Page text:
{{featured_button_text}}
Clinton marker

The Park Ridge Heritage Committee recently completed its wall of local, historic milestones with an inscription recognizing Hillary Clinton. The milestones surround the Campfire Girls Fountain at Park Ridge's Hodges Park. 

PARK RIDGE — With the addition of an inscription recognizing the local roots of former senator, secretary of state, presidential candidate and first lady Hillary Rodham Clinton, the Park Ridge Heritage Committee has completed its wall of local, historic milestones.

The Heritage Committee announced on Jan. 25 that it had completed its Milestones of History project at Hodges Park with the addition of a block noting Park Ridge native Clinton's 2016 candidacy for president.

The inscription on the granite stone, which is one of 34 surrounding the park's Campfire Girls Fountain, also identifies Clinton as U.S. secretary of state, U.S. senator, first lady of the United States and a 1965 graduate of Maine South High School.

It is the last stone in the series to be inscribed.

"Growing up in Park Ridge and attending our local elementary and high schools, Hillary Rodham Clinton spent her formative years in our city," a press release from the heritage committee said.

Committee Chairman Milton Nelson said the group is "elated" to have completed the milestones project, which began more than a decade ago.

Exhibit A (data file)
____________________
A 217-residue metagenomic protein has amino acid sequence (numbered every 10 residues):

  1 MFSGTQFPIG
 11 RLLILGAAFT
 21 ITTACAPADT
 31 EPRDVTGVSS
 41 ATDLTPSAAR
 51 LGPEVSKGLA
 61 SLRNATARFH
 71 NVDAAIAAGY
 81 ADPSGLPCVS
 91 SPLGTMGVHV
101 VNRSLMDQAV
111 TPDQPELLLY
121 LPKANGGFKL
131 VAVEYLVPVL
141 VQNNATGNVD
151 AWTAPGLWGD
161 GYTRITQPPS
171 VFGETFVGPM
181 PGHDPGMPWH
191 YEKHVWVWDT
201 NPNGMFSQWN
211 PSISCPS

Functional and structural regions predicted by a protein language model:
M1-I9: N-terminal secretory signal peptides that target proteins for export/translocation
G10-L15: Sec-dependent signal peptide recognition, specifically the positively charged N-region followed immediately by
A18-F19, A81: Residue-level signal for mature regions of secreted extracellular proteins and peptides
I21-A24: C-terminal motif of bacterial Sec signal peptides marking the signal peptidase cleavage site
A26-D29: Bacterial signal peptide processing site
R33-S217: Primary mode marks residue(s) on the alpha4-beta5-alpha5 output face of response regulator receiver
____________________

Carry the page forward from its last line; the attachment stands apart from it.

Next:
"It's finally finished with the Hillary Clinton engraving in place," he said.

The new inscription joins a list of other historic happenings in the greater Park Ridge area, dating back to 1832, with the arrival of the the first European settlers.

In addition to Clinton, other individuals named on the milestones are composer John Alden Carpenter; William Black, a Civil War captain and defense attorney during the Chicago Haymarket Riot trial; Raymond Hollis, designer of the city flag; George Carpenter, the first village president, who also donated land for the first village hall; Frederic Goudy, book printer and type designer; Clara Barck Welles, founder of the Kalo Studio; Albert Buchheit, Park Ridge's first mayor; Mother Francis X. Cabrini, the first saint from the United States to be canonized; and artist Alfonso Iannelli, who local historians say designed the Campfire Girls Fountain.

The Heritage Committee, a group of resident volunteers, passed a resolution in April 2017 dedicating the final Hodges Park milestone to Clinton's achievements. A book published by the Heritage Committee, entitled "Park Ridge: Milestones of History," features Clinton's photo on the cover and includes three pages inside on her accomplishments, touching on her childhood and high school years in Park Ridge, her time spent as first lady, and her run for president as the Democratic Party's nominee in 2016.

Proceeds from sales of the book, in addition to some private donations, paid for the purchase of Clinton's milestone, Nelson said.

"No tax dollars were involved in installing the Hillary Clinton milestone," he said.

Clinton is also recognized on alumni walls of honor at Maine South and Maine East high schools, as she attended both schools, and in 2016, the learning resource center at Field School, where she attended elementary school, was named for her.

The corner of Elm and Wisner streets, where Clinton grew up, was given the honorary name "Rodham Corner" in 1997.

Clinton brought her 2016 presidential campaign to Park Ridge in May of that year when she spoke before a crowd at the Pickwick Theatre and was interviewed by CNN's Chris Cuomo inside the Park Ridge Public Library.

0
0
0
0
0

Load comments